Writer Aaron provides a breezy read but it seems like a lot of crime movie cliches with the only difference being the reservation setting. So much profanity it made me wonder if Aaron ever got tired of writing it. Literally no one here says anything with just a hint of wit or that hints at depth of character. Guera's working his heart out on this thin material, with the gun shop opening being mind-blowing in combining verisimilitude with freaky pastel coloring from Giulia Brusco. Artwise, it's more airy and scratchy than an Eduardo Risso, but his influence seems to still be there with the fat lines, and occasional playing with light and shadow. Entertaining like an average TV crime show, except you have to pay for it in what amounts to ten minute installments.

Northlanders #21
Written by Brian Wood
Art by Leandro Fernandez
Published by Vertigo. $2.99 USD

This issue is a little luckier in that it begins a new story arc, "The Plague Widow," so by design it should be a little easier to jump on. About all I knew of this book before picking it up is that it was set in Viking times--I guess technically from the story these are Volga Boatmen along the Russian River. The plague has come to the village and there is an argument over what's to be done. Most of the villagers--religious folk, led by the brutish warlord Gunborg--want to just pray and hope for the best, while Boris is aware of the developing research on germs and votes to expel the infected from camp. He's a good character for Wood to write, as Wood always likes the bold loner against society. There's some heartfelt stuff here as well, as a mother is torn by her faith vs. science, but once her husband dies she has to make a tough choice in the interest of her daughter Karin. Although, again, this is a slim, quick read, it's involving, and the period is different enough from the usual to help sell it. Fernandez is even more indebted to Risso's style, but the clean line and starkness work very well for the setting, especially with the earth tones and candle light sources from Dave McCaig. It lacks subtlety, to be sure, but it's affecting nonetheless. I can do with more sentimental comics about mothers and daughters toughing out harsh conditions, grotesque men and the plague. OK, well, just this one is fine. Looking forward to catching up on the series.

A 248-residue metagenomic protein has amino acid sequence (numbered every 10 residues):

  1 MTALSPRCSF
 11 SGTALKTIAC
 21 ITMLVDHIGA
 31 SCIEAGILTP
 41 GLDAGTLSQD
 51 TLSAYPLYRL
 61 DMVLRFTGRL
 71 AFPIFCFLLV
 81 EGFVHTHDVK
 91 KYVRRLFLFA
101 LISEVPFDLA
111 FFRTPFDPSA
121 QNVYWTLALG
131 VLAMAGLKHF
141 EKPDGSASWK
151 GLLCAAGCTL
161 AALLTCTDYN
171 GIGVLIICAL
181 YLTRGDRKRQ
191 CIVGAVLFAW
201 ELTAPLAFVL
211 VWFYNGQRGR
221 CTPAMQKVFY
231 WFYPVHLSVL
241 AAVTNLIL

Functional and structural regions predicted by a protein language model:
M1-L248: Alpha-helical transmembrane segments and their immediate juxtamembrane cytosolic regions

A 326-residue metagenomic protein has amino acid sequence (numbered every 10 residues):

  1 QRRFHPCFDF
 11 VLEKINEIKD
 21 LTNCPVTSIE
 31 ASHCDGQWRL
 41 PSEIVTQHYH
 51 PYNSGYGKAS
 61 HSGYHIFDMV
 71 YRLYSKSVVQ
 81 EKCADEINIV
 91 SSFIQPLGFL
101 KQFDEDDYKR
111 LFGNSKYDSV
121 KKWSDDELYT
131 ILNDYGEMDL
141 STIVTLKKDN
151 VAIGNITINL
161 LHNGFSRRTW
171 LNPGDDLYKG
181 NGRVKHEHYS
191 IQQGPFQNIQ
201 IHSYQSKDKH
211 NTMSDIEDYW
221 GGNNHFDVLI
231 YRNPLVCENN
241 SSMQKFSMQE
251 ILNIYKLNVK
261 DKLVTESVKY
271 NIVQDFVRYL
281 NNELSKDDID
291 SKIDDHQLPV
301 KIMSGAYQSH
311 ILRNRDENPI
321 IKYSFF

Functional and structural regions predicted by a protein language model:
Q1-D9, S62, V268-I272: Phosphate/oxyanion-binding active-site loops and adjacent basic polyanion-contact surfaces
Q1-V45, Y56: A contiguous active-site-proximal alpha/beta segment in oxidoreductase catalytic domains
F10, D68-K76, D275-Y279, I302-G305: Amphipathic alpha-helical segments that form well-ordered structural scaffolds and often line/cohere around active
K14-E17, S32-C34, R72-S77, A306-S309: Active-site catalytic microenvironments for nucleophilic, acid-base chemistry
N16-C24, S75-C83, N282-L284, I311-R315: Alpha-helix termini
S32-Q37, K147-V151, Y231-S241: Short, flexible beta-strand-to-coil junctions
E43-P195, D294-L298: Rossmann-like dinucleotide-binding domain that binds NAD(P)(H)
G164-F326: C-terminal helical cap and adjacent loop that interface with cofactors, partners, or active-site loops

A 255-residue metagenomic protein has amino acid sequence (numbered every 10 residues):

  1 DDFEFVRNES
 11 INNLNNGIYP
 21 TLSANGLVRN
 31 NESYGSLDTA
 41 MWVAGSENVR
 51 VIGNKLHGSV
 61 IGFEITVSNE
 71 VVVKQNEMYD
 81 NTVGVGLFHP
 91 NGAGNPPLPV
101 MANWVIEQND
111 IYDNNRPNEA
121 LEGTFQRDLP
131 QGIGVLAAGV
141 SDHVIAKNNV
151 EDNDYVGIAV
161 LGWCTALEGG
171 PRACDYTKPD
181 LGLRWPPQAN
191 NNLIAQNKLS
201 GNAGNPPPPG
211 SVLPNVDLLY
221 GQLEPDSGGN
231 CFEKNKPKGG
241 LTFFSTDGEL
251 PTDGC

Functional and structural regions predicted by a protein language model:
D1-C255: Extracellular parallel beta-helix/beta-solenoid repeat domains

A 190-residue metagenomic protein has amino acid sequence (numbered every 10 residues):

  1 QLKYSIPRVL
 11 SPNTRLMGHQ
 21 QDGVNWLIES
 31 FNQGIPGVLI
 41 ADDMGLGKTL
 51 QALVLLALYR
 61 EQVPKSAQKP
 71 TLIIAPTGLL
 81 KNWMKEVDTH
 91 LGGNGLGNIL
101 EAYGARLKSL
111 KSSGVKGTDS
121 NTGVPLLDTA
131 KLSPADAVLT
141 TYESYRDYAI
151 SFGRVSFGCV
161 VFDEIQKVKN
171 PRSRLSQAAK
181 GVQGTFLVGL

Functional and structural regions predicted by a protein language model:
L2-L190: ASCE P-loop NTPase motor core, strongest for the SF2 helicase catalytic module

Air #14
Written by G. Willow Wilson
Art by M. K. Perker
Published by Vertigo. $2.99 USD

I like the art the least of the three, although at least it's the most different, with its kind of P. Craig Russell rendering. This is part three of "Pureland," set in a fictional, largely fundamentalist (I assume Muslim Third World country. An attractive blonde has some sort of power to control air or combustion or chemical reactions or something, and she's searching for an Arab Interpol agent named Zayn, with whom she feels a bond. Weak from overmedication, she's helped by Zayn's brother, and unfortunately we get an awful lot of the backstory of him and his two brothers, who have all found jobs in which suit their individual needs for violence and idealism like the three bears found suitable bedding. It could be the most original premise of the three comics surveyed here, it's hard to tell from since I don't know what the premise is, exactly. And of course, it's had over a year to set it all up and get readers on-board with it. I can just say that this particular, random issue didn't grab me all that much. Still, passing-to-good grades for all.

I'll be catching up on some Marvel stuff soon as well.

Christopher Allen